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Soil conservation policies: Conditions for their effectiveness in the Czech Republic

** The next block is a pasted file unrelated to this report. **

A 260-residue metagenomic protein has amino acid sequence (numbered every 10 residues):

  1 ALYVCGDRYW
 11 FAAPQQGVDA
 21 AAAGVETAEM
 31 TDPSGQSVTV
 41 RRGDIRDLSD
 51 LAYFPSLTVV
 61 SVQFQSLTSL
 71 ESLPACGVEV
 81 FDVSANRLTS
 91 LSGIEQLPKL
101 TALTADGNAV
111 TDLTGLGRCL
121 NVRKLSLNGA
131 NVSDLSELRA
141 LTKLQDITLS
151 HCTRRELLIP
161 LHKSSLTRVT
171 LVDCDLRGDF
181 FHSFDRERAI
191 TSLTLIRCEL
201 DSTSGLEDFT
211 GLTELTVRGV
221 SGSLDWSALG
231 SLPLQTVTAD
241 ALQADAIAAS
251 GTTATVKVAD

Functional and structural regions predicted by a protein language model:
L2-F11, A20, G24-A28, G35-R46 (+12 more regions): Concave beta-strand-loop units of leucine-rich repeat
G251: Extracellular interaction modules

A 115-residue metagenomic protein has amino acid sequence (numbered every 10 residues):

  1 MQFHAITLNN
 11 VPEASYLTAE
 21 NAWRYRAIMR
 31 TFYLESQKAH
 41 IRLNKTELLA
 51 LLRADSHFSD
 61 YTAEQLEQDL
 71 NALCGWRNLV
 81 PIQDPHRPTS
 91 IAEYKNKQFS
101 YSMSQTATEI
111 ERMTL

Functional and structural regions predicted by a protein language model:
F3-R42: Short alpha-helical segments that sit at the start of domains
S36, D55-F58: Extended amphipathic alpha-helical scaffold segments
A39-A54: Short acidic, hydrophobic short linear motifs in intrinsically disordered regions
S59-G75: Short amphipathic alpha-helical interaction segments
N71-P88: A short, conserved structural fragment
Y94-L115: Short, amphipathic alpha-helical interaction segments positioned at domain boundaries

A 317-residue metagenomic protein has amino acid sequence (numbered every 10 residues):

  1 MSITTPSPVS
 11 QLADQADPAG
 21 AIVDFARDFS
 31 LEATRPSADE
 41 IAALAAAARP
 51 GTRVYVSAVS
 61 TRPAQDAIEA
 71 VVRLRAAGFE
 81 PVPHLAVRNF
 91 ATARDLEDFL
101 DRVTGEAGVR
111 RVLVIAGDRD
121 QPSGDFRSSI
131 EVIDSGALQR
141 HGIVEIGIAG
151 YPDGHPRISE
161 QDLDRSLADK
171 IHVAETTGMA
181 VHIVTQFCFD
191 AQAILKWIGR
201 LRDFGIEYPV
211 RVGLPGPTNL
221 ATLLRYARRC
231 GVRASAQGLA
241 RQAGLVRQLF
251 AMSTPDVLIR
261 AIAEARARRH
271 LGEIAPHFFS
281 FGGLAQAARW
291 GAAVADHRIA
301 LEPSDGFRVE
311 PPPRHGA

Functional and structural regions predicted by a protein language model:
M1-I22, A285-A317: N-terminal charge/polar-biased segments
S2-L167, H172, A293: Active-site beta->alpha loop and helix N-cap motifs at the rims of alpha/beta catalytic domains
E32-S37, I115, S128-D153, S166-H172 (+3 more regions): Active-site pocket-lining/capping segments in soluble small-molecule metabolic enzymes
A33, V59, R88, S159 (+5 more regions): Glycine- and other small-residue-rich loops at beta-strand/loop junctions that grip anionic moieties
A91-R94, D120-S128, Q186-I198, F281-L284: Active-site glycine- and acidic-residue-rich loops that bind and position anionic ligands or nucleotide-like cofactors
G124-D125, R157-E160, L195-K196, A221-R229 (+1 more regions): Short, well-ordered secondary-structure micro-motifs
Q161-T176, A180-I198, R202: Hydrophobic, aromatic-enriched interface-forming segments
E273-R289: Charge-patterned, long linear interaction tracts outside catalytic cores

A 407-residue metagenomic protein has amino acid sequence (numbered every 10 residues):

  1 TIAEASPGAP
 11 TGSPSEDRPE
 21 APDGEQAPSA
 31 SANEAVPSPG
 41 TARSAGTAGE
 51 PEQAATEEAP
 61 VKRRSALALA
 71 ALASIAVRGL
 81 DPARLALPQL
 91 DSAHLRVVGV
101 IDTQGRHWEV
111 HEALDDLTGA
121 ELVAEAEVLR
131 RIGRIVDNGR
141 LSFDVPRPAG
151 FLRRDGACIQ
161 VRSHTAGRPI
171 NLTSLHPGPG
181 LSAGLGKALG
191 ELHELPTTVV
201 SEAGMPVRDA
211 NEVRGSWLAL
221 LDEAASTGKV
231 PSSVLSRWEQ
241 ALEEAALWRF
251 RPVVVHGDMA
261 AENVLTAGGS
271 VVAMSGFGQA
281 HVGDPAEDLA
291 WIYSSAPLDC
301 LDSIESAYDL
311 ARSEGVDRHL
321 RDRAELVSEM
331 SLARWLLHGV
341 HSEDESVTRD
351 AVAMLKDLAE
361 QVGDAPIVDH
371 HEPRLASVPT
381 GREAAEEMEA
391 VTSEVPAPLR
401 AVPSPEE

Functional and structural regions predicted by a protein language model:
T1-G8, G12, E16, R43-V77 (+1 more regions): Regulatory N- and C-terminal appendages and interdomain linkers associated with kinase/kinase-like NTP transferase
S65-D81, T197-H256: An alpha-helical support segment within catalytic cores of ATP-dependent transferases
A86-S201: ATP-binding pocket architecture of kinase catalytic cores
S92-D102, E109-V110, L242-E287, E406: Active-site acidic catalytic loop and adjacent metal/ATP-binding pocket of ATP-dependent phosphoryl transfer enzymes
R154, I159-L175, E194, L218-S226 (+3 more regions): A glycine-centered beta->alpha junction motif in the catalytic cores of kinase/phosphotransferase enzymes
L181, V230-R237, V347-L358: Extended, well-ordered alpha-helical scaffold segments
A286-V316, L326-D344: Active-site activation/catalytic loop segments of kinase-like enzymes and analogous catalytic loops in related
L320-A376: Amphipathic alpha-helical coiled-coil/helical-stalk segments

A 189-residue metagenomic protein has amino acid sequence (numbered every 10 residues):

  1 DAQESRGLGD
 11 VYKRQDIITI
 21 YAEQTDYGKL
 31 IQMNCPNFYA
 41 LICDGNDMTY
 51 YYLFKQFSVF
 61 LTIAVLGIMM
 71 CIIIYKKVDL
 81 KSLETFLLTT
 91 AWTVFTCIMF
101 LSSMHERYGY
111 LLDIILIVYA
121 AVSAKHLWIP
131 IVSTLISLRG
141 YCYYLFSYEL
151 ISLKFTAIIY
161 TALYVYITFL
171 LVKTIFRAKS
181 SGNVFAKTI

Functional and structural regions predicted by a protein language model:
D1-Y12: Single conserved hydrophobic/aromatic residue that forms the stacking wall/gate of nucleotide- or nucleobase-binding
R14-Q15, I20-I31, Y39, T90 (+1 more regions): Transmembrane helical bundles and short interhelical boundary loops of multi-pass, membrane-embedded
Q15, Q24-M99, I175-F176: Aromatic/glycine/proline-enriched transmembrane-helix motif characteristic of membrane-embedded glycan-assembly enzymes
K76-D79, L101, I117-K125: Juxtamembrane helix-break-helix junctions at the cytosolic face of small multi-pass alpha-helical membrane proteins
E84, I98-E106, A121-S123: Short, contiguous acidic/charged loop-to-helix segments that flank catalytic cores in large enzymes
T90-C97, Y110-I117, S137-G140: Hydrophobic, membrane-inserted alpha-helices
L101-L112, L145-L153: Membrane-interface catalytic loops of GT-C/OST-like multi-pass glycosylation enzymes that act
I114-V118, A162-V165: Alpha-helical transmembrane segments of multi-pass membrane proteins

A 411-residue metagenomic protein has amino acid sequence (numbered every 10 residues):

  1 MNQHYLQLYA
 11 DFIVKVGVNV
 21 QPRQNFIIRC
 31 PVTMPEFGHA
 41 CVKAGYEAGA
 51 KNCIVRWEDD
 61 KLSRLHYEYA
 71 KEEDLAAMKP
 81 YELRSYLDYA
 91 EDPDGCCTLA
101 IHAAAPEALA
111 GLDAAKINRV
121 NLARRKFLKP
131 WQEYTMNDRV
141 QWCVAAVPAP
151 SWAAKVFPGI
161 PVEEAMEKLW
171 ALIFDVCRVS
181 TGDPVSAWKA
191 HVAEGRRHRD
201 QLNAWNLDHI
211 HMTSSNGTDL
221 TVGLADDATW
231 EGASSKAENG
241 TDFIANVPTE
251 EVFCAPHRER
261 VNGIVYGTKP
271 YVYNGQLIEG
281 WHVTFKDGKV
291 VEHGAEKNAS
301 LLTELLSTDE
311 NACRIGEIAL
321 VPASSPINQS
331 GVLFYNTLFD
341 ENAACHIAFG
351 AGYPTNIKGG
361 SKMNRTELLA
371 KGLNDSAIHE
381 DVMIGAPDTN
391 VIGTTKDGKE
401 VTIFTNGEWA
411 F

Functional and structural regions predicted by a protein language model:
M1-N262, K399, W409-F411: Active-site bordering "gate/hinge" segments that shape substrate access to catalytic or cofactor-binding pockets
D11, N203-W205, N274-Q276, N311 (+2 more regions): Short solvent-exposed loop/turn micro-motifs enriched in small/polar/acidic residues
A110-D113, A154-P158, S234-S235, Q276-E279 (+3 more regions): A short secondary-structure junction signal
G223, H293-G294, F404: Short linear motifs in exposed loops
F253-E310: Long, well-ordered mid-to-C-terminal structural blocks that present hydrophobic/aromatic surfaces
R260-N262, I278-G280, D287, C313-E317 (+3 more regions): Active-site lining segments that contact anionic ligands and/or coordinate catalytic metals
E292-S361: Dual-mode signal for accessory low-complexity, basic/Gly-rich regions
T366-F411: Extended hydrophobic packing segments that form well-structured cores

Conservation of agricultural soil is an important issue in the Czech Republic. This paper is focused on the assessment of the institutions and policies targeted at soil conservation in order to explain the degree to which they are effective and why. The study was carried out at both national and regional level (Svratka River basin) to document the performance of policies. The most important types of soil degradation in the case study area are soil erosion, soil compaction and loss of organic matter. Farming adds to soil degradation because soil protection practices are not applied. Farmers lack motivation to protect soil when they do not trust policies. Evidence from the case study area suggests that agri-environmental schemes are the most effective policy. Land consolidation could be more successful if the process is better managed. The Law on Soil Protection is not a powerful tool to prevent land degradation because it is not enforced sufficiently. Farmers currently do not have partners in the case study area who could facilitate policy implementation. A lack of political support and the unfavourable division of responsibilities concerning soil conservation has not allowed the design of an integrated policy framework. Areas to be addressed in order to increase the effectiveness of policies are: (i) design e.g. the vague wording of legislation, (ii) implementation e.g. conflicts of interests and lack of advice, (iii) policy evaluation and (iv) policy integration. We suggest integrating the existing measures in an overarching soil conservation strategy. Copyright © 2010 John Wiley & Sons, Ltd.